Profiting from carbon: the prickly environmental truth
Every day I awake to the sound of my “Chinese bag lady” in heated discussions over empty bottles.
Each bottle is worth 5 cents.
The ‘bottle collectors’ spend their whole day, every day, scouring Manhattan for deposit bottles to get their 5c per bottle. By the time they reach the East Village – home to a very popular bottle bank – their huge, polythene bags are laden with booty.
Then, they wait, religiously and, more often than not, impatiently, for the bottle bank to open. It opens. There is a mad dash. Sometimes it even gets nasty as bottle ownership issues arise. Then, remuneration, silence and the crowd disperses. Before long the bottle collectors are back out on the streets for the day with their liberated shopping carts, doing one of Manhattan’s essential yet unsung green jobs.
Watching this daily ritual brings home what a critical role all market-based instruments, from bottle return to congestion charges and cap and trade, play in the growing challenge to stabilize emission levels.
For me, this is one of the purest green phenomena I have seen anywhere in the world. Though you would be hard pressed to find a ‘bottle collector’ who would claim to be green, they are truly environmental in the 2008 sense of the word and very honest users of this particular market-based instrument.
Three thousand miles away, I experience a very different crowd with a surprisingly similar ethos. On a dreary winter’s day in Copenhagen, at the yearly Point Carbon conference, I rub shoulders with Deutsche Bank, BNP Paribas, Eco Securities, Barclays and the like. This is an environment conference. Yet you are more likely to be met by the sound of voices of privately-schooled, British financiers and investors than see Birkenstocks. These environmentalists have made the quick trip from London’s financial district to hear the latest analysis on the carbon markets, prices, and CDM projects. Like my “Chinese bag lady”, they are all also looking to profit from the “green marketplace.”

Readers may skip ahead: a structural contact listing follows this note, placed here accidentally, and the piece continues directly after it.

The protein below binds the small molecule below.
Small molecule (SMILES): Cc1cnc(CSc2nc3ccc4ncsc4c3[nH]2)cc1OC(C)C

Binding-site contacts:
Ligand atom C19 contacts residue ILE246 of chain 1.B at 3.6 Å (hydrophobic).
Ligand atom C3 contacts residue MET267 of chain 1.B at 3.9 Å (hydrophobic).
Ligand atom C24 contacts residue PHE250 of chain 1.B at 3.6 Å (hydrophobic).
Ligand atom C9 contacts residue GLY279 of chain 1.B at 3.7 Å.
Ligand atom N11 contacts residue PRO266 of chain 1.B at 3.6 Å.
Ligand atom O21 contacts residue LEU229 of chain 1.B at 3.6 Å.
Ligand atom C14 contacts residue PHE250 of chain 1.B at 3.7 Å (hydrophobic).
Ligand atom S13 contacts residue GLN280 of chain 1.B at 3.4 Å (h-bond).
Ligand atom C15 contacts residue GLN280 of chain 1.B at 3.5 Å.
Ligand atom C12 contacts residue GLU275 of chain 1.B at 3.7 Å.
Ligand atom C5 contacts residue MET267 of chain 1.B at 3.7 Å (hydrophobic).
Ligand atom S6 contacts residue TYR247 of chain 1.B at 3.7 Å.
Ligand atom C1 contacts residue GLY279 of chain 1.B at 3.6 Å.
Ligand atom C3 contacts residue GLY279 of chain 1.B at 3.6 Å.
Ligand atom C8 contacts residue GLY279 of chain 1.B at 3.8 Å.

By contrast, in my New York day job, my clients seldom feel comfortable in this same world where environmental efforts and profits go hand in hand. More often than not, they feel compelled to excuse their corporations’ environmental platforms for not being solely driven by altruism. And mainstream “green media” aren’t comfortable with the idea either. On returning from the Point Carbon conference, I was reminded only too quickly of this in a Wall Street Journal article on how these very same European carbon investors were “cashing in” off the Kyoto Protocol’s Clean Development Mechanism – the United Nations’ cap and trade system – which, according to the article, was just about “paying to pollute.”
But let’s look at the facts:
Cap and trade is not a license to pollute: An industry-wide cap (or in this case a global cap) is set for a period of time, usually 4-5 years, and then tightened with a new cap into the next period. The aim is to bring down emissions of the entire industry, and at the same time afford the fluidity of a market which allows the smarter companies, who reduce their emissions, the right to trade their surplus credits. The emission reductions are made and the market rewards the emission reducers.